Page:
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Archive for January, 2006

Tuesday, January 31st, 2006


A good NSA wiretapping debate sparked by the Bobbitt article can be found at Prometheus6.

Tuesday, January 31st, 2006


In a tactical diplomatic coup, the Bush administration has secured the consent of Russia and China to refer Iran’s suspected violations of the NPT to the UN Security Council. Previously, many experts expected that Russia – Iran’s major trading partner – and China would balk at such a move or threaten the use of their veto power.

Iran has done much of the heavy lifting in terms of isolating itself by using belligerent rhetoric, wanton obstructionism and the gratuitously offensive behavior of their fanatical president, but the Bush administration merits praise today.

Let’s see which of Bush’s habitual critics are big enough to admit it.

Prediction: Zero.


Critic # 1


Bill Petti weighs in at Duck of Minerva

Falling out as Dr. Barnett wargamed it ( or NewMapgamed it).

Monday, January 30th, 2006


Dr. Philip Bobbitt, author of The Shield of Achilles, on NSA eavesdropping and terrorism in his NYT op-ed (hat tip Memeorandum):

“In the debate over whether the National Security Agency’s eavesdropping violated the Foreign Intelligence Surveillance Act, we must not lose sight of the fact that the world we entered on 9/11 will require rewriting that statute and other laws. The tiresome pas de deux between rigid civil libertarians in denial of reality and an overaggressive executive branch seemingly heedless of the law, while comforting to partisans of both groups, is not in the national interest.

…Furthermore, not only are there presumably conspirators within the United States, but conversations between two foreign persons could be routed, via the Internet, through American switches to give the appearance of a domestic-to-international connection. It is difficult to imagine getting warrants now in such situations, because the standard of probable cause to conclude that the target is a terrorist cannot be met.”

Read the whole thing.

Members of paramilitary networks are not merely a random collection of individuals but are connected to an evolving, organizational entity with an institutional life that, while different in many ways, are not unlike states and corporations which have long had special status in both domestic and international law. Even members of organized crime, a less dangerous grouping than al Qaida, are subject to RICO prosecution.

Policies, laws and attitudes must change to reflect this reality.


The esteemed Colonel Austin Bay has weighed in as well.

Monday, January 30th, 2006


Some well crafted pieces of blogging today. Some controversial, some commonsensical.

Marc Schulman at American Future – ” Surveillance and the eyes of al Qaeda

Dan of tdaxp for his series on Liberal Education ( open up several Coronas) and read Part I, Part II, Part III and Part IV.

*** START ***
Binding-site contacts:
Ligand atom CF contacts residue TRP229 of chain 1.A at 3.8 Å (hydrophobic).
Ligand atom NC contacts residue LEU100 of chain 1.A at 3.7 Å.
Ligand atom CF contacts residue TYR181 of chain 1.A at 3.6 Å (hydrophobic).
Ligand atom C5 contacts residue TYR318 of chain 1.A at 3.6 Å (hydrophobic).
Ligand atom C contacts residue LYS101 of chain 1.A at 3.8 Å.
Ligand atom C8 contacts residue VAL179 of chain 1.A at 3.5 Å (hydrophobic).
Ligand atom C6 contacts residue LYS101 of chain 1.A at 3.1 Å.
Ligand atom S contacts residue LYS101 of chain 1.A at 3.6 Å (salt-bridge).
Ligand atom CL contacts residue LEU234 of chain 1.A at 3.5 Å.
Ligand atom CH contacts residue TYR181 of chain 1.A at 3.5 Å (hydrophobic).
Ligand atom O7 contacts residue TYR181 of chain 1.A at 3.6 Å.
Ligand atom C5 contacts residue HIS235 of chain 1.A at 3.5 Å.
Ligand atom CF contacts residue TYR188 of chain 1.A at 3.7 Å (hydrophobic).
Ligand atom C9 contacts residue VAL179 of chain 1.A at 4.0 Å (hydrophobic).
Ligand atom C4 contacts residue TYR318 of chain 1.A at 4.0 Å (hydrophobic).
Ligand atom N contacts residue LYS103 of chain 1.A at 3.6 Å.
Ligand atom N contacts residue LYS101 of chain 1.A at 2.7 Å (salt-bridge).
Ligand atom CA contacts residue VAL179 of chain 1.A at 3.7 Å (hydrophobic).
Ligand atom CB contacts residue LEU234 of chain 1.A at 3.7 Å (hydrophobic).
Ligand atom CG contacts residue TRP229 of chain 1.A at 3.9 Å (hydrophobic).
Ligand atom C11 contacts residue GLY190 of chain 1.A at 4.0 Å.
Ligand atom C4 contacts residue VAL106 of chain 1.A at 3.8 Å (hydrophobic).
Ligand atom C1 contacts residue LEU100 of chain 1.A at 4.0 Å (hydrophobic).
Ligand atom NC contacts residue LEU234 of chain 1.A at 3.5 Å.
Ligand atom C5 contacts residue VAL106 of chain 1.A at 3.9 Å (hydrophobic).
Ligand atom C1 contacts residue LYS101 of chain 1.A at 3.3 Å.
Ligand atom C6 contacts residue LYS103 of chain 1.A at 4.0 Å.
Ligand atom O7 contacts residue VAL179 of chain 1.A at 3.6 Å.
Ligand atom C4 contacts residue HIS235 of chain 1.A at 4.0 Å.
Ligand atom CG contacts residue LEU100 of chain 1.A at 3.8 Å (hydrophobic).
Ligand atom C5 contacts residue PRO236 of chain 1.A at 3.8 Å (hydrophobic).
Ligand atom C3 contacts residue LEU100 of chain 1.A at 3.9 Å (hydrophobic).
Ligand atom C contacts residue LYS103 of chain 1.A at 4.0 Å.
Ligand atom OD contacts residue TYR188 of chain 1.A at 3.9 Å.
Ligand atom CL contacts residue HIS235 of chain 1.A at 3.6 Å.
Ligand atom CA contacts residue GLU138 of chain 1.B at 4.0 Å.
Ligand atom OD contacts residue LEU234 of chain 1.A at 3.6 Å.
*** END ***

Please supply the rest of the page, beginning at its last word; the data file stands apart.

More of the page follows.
Ralph Peters in The Weekly Standard – ” The Counterrevolution in Military Affairs

William Lind at DNI continues his series critiquing 4GW’s critics with ” The Ugly

Curzon at Coming Anarchy – ” Scary China Part 1. Chirol and the Sino-Japanese War and ‘Saving Face'” ” and ” Scary China II. and ” Sacry China Part 2: Rationality Will Not Save You.

Blogfriend Stuart Berman has started a new IT security blog, aptly named – Security

From SEED – the Bush administration’s “New Federalism” in Big science and From New Scientista Robot to pour you a beer.

That’s it.

Sunday, January 29th, 2006


Google, currently facing a firestorm of criticism for voluntarily abetting the Chinese government in its campaign of censorship and repression of dissent, is now crying foul at attempts by the EU to regulate content by extendng regulations regarding broadcast television to the internet.

Don’t get me wrong, I’m glad Google is using its deep pockets to fight back rather than just rolling over.It is completely true that the EU TV regs would, in the words of one minister opposed to the proposal, be completely destructive toward innovation and protective of politically connected rentier elites:

“There is no benefit to the consumer that justifies this move. This increased scope could mean significant regulation of the internet and stifle the growth of new media services. That would raise prices for consumers and deprive them of potential new services.

…in 10 years our successors will bemoan the handicaps we gave to European industry and the restraints we put on free speech”.

Which is not a side effect of these regulations but their central intent. They are intended to stifle growth in the information and media sector and monitor speech content.

But the irony to this battle over the EU regs is that Google’s moral position vis-a-vis the Eurocrats in Brussells would be far stronger were they not already in bed with China’s secret police.


It just occurred to me after I posted the above comments that a very important question needs to be asked of Google’s CEO:

” If you have agreed to censor what information can be accessed in China in return for greater market opportunities, have you also agreed to censor what information can be accessed about China by the rest of us ?”

Is the integrity of megasearch engines and their susceptibility to the secret influence of foreign governments a national security question as well as one of free speech and human rights ?


Dave at The Glittering Eye has more

Bruce reports Google is called to testify before Congress

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